She’s been consistent about “Drill, baby, drill” since 2008, and her point about energy independence being a national security issue is a good one. With no manufacturing, few exports, and literally zero job creation, drilling and extraction may very well be the simplest, fastest way to reboot the economy.
Her last point is, to me, the most eye-popping, and I am including the entire context of it:
“Fifth, we can and we will make America the most attractive country on earth to do business in. Here’s how we’re going to do this. Right now, we have the highest federal corporate income tax rate in the industrialized world. Did you know our rates are higher than China and communist Cuba? This doesn’t generate as much revenue as you would think, though, because many big corporations skirt federal taxes because they have the friends in D.C. who right the rules for the rest of us. This makes us less competitive and restrains our engine of prosperity. Heck, some businesses spend more time trying to figure out how to hide their profits than they do in generating more profits so that they can expand and hire more of us. So, to make America the most attractive and competitive place to do business, to set up shop here and hire people here, to attract capital from all over the globe that will lead to an explosion of growth, instead of chasing industry offshore, I propose to eliminate all federal corporate income tax. And hear me out on this. This is how we create millions of high-paying jobs. This is how we increase opportunity and prosperity for all.
But here’s the best part: To balance out any loss of federal revenue from this tax cut, we eliminate corporate welfare and all the loopholes and we eliminate bailouts. This is how we break the back of crony capitalism because it feeds off corporate welfare, which is just socialism for the very rich. We can change all of that. The message then to job-creating corporations is: We’ll unshackle you from the world’s highest federal corporate income tax rate, but you will stand or fall on your own, just like all the rest of us out on main street.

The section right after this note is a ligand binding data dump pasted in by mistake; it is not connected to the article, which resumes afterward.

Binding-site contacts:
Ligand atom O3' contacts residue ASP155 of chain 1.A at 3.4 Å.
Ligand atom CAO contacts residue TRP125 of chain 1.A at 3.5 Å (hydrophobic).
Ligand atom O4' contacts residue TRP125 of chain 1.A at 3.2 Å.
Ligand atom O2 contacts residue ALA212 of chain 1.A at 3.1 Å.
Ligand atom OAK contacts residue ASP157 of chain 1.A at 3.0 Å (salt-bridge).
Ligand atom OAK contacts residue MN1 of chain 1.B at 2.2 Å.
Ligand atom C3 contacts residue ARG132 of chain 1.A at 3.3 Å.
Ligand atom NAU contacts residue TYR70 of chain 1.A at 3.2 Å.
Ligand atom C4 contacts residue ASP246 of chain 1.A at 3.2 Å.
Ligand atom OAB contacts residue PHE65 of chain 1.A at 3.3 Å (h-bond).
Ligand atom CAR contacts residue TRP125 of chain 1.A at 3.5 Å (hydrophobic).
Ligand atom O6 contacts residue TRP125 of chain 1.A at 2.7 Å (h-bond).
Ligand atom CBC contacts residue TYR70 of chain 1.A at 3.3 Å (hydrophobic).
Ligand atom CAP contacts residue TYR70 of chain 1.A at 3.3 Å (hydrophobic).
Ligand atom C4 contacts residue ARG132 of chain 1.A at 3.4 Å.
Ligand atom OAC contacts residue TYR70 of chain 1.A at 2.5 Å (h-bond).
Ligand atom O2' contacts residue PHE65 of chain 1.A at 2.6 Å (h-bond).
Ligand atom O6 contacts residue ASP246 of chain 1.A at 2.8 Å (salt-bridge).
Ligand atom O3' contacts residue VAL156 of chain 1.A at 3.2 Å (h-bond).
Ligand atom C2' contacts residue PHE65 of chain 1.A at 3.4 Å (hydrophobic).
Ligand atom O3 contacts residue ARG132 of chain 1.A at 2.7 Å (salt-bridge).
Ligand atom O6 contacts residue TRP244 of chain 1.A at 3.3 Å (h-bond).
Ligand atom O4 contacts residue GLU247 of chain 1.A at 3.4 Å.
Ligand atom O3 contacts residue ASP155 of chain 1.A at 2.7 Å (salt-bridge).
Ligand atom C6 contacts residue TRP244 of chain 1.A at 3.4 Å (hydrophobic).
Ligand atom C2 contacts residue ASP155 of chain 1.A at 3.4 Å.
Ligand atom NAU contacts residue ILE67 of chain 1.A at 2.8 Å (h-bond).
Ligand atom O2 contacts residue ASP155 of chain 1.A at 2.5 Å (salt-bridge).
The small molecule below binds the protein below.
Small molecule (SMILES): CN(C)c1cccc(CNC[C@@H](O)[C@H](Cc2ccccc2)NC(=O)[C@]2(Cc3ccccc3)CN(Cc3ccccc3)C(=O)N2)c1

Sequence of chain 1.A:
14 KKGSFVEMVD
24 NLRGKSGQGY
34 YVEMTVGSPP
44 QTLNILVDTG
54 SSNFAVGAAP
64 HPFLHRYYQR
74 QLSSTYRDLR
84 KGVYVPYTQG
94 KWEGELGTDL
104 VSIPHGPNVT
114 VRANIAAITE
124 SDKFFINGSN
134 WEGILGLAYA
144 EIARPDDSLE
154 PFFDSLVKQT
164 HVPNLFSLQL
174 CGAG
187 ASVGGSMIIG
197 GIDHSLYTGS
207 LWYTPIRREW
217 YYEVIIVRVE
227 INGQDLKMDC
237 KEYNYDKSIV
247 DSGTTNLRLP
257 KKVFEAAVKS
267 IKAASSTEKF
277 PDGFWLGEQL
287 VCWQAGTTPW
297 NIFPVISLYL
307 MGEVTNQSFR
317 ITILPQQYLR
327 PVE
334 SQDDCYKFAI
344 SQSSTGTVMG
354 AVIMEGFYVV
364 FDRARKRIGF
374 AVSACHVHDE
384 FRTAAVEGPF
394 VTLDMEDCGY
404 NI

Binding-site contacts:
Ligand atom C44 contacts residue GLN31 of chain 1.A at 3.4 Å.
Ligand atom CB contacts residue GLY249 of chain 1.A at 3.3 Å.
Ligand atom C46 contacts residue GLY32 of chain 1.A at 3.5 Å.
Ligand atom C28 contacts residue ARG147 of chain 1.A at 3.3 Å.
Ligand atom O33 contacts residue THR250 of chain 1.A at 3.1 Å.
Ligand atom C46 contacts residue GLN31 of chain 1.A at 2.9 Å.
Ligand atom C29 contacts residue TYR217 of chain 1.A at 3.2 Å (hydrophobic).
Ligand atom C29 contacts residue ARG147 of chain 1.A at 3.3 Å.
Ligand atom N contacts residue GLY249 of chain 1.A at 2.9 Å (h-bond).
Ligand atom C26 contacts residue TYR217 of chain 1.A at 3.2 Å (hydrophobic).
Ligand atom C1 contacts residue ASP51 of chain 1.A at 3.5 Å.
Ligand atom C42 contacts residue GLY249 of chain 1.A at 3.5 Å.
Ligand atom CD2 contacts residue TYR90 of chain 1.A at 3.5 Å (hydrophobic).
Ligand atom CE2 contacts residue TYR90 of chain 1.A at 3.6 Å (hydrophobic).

As a liberal, my first reaction is what? Aren’t corporations already getting a free ride, and now they won’t pay any income taxes? Isn’t it bad enough that GE paid no federal income taxes – now all corporations get excused too? But the more I think about it, the more it starts to make sense. GE for example, got its free ride as one of the many benefits of it’s close relationship with Obama – other benefits include no-bid contracts, CEO Immelt being selected as jobs Czar, etc. Halliburton enjoyed a similar cozy relationship with Cheney. This obviously harms the public through bad policy and federal fund misuse; but it also, less obviously, harms the public through it’s impact on competition and the market. Maybe there could be something to this idea of both leveling the playing field and detangling government and business in one stroke. There’s certainly more that can be said and debated on this point, probably worth another post or ten, so I’ll stop here for now.
Palin at the moment, yet to begin her official campaign, now has a more detailed economic plan than Obama 3 years into his presidency, can produce. More than that, she has focused her platform on the very real problem that assails the country, which no other candidate has the credentials to address. Whether her solutions are worth trying is something that needs to be discussed in the public square, away from the media that is complicit in this cronyism.